Also on MarketWatch: Immigrant New Yorkers continue to risk their health in search of jobs
There is an acute need for places within minority communities for sick people to quarantine away from other family members, especially given so many frontline and essential workers come from minority neighborhoods like Harlem. And at home, density poses a particular challenge since households in New York City’s black and immigrant communities are often intergenerational and include multiple families under a single roof.
“These are the same people who are living two or three families on top of each other,” said Taylor, the state assemblyman.
His colleague, state Assemblywoman Inez E. Dickens, a Democrat who represents parts of Central Harlem, has called for an empty addiction rehabilitation facility on Park Avenue in Harlem to be repurposed as a place to quarantine mildly ill coronavirus patients close to their homes.
“The hospital protocols say go back home; this is not fair,” Dickens said.
Sending sick people back home poses a particular risk to the nearly 400,000 people living in New York City public housing developments.
Residents of these densely packed apartment towers, already in derelict condition in the best of times, now have to contend with even less-frequent maintenance and cleaning amid the disease outbreak, said state Assemblyman Robert Rodriguez. A Democrat, he represents East Harlem, where there are 21 public housing apartments, “the highest number of public housing developments in the state,” Rodriguez said, calling for more support for the city’s public housing system.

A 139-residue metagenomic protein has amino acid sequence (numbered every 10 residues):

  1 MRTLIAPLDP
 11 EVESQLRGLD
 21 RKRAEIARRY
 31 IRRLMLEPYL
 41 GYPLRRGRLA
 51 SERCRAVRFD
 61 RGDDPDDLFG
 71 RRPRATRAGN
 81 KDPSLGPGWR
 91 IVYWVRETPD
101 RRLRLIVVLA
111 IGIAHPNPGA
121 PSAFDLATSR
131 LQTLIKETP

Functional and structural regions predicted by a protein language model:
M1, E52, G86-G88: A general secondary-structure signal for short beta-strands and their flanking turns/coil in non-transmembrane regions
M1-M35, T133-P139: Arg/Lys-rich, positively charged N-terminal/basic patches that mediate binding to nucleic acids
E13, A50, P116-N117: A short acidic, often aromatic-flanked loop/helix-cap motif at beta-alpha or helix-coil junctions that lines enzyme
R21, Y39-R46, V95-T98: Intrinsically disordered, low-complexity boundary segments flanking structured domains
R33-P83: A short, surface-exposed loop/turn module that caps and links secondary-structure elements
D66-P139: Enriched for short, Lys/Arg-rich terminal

New York City is no outlier. In fact, fatality data in Chicago and Louisiana have shown even greater degrees of racial disparity from the virus. It also reflects inequities registered statewide.
In New York state, excluding the five boroughs, 32% of people who died from the disease were black or Latino, though those groups make up only 21% of the population. Statewide, more than 14,800 people had died and nearly a quarter million had tested positive as of Friday.
“Were not the bankers and the big executives,” said state Sen. Robert Jackson, a Democrat who represents Washington Heights. “We’re the ones on the line doing the things we need to do.”
In other developments on Friday:
- In New York City, the number of people admitted to hospitals with suspected COVID-19 cases fell to 329 as of Tuesday, the latest full-day of data, down from 386 on Monday, de Blasio said.
- He also announced donations of vital personal protective equipment from private companies, including 300,000 pieces from Americares and 90,000 N95 masks from Peloton. PTON, -7.86%
- New York Gov. Andrew Cuomo said total hospitalizations are also ticking down at the state level and the net number of intubations is falling.
- But the number of daily deaths, he said, “refuses to come down dramatically.” There were 630 deaths recorded statewide since Thursday morning, still less than the peak last week of nearly 800.
- Cuomo said the state is facing a $10 billion to $15 billion budget shortfall and called on the federal government to direct the next batch of stimulus money toward state and local budgets.
- He also responded in real-time to tweets from President Donald Trump, as the two traded barbs during his daily briefing.